The Handley-Page Victor K.2 tanker evolved from the original Victor B.2, 'V'-bomber, which entered service with the Royal Air Force in October 1961. The first K.2 flew at Woodford on 1 March 1972. It had a crew of five, and was powered by four Rolls-Royce Conway turbofans of 20,600 lb thrust each. It had a maximum speed of 640 mph (Mach 0.92) at 40,000 feet, a ceiling of 59,000 feet and a range of 3,500 miles.
Airplanes - Classic Aircraft, Airplanes - Military - Static Display - Cargo
Victor K.2s made a substantial contribution in the Falklands War, flying over 3,000 hours and making over 600 air refuelling sorties from Ascension Island, in support of the Vulcans, Nimrods, Hercules and Harriers. They also flew in the Gulf War, refuelling the Tornado and other allied aircraft. The Victor's outstanding versatility and advanced design enabled it to have the longest service of all the 'V-bomber' generation.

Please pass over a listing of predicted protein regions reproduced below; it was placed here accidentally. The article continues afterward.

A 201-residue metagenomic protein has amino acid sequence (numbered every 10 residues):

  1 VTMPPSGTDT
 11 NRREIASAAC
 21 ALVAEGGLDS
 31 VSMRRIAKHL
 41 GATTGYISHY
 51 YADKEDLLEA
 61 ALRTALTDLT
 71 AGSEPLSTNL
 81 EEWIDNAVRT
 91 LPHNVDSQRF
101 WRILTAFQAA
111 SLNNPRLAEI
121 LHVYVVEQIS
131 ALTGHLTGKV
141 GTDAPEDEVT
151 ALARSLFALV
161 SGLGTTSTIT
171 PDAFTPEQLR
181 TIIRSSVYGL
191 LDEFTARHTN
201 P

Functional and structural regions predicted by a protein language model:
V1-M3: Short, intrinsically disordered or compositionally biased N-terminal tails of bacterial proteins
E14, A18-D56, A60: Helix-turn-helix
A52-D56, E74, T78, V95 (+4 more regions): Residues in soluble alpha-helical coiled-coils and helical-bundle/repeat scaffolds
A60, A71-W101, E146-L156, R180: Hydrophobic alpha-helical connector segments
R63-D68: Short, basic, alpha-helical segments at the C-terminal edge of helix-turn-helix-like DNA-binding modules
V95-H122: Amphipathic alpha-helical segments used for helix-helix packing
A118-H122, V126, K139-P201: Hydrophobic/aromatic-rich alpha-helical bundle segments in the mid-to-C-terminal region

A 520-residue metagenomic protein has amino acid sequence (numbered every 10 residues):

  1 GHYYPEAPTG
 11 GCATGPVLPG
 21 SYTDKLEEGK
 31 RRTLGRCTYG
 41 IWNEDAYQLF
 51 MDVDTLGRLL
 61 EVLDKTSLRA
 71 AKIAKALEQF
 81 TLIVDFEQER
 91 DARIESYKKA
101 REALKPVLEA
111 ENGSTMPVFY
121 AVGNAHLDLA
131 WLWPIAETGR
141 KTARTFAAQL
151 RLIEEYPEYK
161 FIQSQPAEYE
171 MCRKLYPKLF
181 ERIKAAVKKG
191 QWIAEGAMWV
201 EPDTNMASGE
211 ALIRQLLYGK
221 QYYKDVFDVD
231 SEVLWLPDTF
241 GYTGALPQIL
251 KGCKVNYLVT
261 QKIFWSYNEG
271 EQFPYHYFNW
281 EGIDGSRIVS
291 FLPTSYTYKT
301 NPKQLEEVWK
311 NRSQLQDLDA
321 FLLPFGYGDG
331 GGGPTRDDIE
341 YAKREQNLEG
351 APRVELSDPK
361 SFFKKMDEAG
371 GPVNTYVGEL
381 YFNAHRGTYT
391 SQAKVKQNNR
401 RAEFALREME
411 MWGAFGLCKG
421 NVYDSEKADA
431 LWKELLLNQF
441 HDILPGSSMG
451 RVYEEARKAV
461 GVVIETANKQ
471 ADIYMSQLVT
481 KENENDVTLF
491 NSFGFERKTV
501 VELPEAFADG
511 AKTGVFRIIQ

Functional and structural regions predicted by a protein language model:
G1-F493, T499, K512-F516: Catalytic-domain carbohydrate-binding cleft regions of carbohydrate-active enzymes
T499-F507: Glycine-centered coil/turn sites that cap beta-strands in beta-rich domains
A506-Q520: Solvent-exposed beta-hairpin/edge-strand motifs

XL231 joined 139 Squadron on 1 February 1962, returning to Handley-Page for conversion to a B(S.R) Mk 2 in November 1963 and joining the Wittering Wing in July 1964. It was converted to become the prototype K.2 Tanker on 23 January 1972 and saw service in the Falklands War, in support of the 'Operation Black Buck' Vulcan raid on Port Stanley, and later in the Gulf War. It was flown into retirement at Elvington in November 1993. The aircraft is kept in ground operational condition by Andre Tempest and his ground crew.